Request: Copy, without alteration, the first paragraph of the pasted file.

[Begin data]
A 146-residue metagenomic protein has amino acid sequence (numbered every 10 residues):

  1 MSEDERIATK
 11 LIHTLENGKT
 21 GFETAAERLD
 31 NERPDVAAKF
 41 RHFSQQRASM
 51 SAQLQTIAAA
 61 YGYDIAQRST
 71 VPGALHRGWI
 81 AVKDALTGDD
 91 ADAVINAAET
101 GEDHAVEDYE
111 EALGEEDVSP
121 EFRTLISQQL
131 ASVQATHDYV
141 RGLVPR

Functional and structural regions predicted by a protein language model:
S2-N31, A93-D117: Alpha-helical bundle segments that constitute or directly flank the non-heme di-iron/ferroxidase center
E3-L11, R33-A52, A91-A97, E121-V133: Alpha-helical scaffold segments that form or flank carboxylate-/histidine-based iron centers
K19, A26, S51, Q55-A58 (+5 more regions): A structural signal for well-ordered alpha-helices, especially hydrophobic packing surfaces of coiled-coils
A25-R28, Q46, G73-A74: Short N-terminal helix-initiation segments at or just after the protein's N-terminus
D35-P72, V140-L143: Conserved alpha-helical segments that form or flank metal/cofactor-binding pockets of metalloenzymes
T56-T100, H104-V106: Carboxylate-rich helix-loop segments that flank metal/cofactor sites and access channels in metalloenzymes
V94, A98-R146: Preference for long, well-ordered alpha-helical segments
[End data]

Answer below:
A 146-residue metagenomic protein has amino acid sequence (numbered every 10 residues):